Some travel books transport you over distance. This one takes you back in time.
It's the perfect book to read before you get to Sicily, and to consult when you're there.
This is the first guide written in English dedicated to the polyglot medieval heritage of three Sicilian cities where Europe met Africa and Asia for three magical centuries. Here two of Sicily's leading historians present accurate, timeless information about the Norman, Arab and Byzantine legacy of Palermo, Monreale and Cefalù. From emirs to kings, muqarnas to mosaics, this book includes details rarely published elsewhere, some drawn from the authors' original research.
Included are numerous maps and (black and white) photos. Chapters are dedicated to specific sights, such as cathedrals and castles, as well as topics like religion, architecture and the local cuisine. There are informative chapters on Fatimid art and Byzantine iconography. There is an overview of the chief period covered (900-1200), a detailed chronology, a list of important historical figures and an index, along with a concise introduction to Sicily's ancient history.
The chapters on popular sites, like Palermo's Palatine Chapel and Monreale's abbey, are detailed yet concise enough to be read quickly.
Several sites in Palermo, Monreale and Cefalù were added to the UNESCO World Heritage List in 2015. The authors describe those places and many more, including a few jewels that are generally overlooked. It's a well-kept secret that more churches standing in the twelfth century survive in Palermo than any other city in Europe.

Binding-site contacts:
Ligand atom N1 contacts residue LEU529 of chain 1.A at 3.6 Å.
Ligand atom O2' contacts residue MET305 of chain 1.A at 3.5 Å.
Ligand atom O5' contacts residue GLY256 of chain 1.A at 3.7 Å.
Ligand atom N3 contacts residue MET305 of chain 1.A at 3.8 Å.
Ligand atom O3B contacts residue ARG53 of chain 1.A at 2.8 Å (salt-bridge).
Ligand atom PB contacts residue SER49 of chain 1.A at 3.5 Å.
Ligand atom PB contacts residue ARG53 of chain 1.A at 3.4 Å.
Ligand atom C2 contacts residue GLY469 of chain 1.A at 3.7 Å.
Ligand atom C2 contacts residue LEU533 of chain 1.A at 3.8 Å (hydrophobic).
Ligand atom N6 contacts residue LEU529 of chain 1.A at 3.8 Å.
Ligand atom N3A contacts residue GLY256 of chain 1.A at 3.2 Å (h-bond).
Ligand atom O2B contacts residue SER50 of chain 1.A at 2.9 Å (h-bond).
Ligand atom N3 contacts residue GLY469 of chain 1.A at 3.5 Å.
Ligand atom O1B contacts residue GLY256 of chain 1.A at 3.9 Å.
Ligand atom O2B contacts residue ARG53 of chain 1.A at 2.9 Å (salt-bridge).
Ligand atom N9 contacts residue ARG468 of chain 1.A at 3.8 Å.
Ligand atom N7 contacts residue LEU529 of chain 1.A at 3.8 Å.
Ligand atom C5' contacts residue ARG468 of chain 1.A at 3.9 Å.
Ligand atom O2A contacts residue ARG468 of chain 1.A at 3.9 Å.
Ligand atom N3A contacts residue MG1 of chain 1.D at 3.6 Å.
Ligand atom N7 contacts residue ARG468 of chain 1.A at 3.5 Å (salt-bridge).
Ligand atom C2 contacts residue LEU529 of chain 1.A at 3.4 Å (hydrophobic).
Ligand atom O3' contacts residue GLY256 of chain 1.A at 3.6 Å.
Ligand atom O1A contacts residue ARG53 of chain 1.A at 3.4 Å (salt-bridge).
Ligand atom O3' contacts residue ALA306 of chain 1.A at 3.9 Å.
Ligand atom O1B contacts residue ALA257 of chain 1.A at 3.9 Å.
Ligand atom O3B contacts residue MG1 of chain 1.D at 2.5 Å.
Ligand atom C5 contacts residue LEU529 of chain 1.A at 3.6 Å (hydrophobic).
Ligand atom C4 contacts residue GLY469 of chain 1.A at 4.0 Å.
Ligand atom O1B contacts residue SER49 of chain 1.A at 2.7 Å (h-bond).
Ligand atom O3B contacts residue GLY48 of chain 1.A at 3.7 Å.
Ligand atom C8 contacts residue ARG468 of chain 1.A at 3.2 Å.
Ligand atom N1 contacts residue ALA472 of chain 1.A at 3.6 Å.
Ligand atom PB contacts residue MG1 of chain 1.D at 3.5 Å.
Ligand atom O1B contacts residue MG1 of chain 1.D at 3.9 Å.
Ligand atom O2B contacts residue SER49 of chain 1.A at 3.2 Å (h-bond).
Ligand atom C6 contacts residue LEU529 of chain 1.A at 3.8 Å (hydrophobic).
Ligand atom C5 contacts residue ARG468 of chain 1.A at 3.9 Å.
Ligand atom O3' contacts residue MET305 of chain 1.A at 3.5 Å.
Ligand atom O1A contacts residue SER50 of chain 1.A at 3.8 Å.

Though it has a useful chapter on schedules, sightseeing and access, this book is not the typical destination guide that lists hotels and restaurants, perhaps providing transportation information and other details. It complements such guides (and websites) by concentrating on the kind of information that interests the slightly more curious visitor, especially the medievalist. Its emphasis is on what makes the medieval art and architecture of this corner of Sicily different from the rest of Italy and most of Europe.
The authors make the point that there's a bit of medievalist in all of us. Here the focus is the history and culture intricately interwoven into the medieval sights and sites you are visiting, or plan to visit. It's all about context and Sicily's place in the world. The authors are not travel writers but specialist historians who live in the place they write about. These pages reflect their passion.
There is an abundance of information, far more than what is found in most guides, but the lengthy index can be used as a menu. No need to read the whole book. Just choose whatever seems most interesting at the moment.
Among the book's immediately useful details are the diagrams indicating the placement of the mosaics in the churches, along with a simple genealogical chart showing how the kings and queens of the Norman era were related to each other. Equally informative are the maps of medieval Palermo.
The first few chapters of this guide, eloquently setting forth the history of the Byzantines, Arabs and Normans in Sicily, were drawn from the authors' earlier book, The Peoples of Sicily. Here is the kind of information very few guides present in a cohesive way.
This book is about more than superficial sightseeing. In describing the people and peoples behind the monuments, it invites you to embark on a journey from seeing to understanding. Along the way, you'll meet the Normans, Arabs, Greeks, Swabians and Jews who forged one of the most remarkable multicultural societies the world has ever known, something as timely as it is timeless.
This guide will transform your visit into a learning experience.
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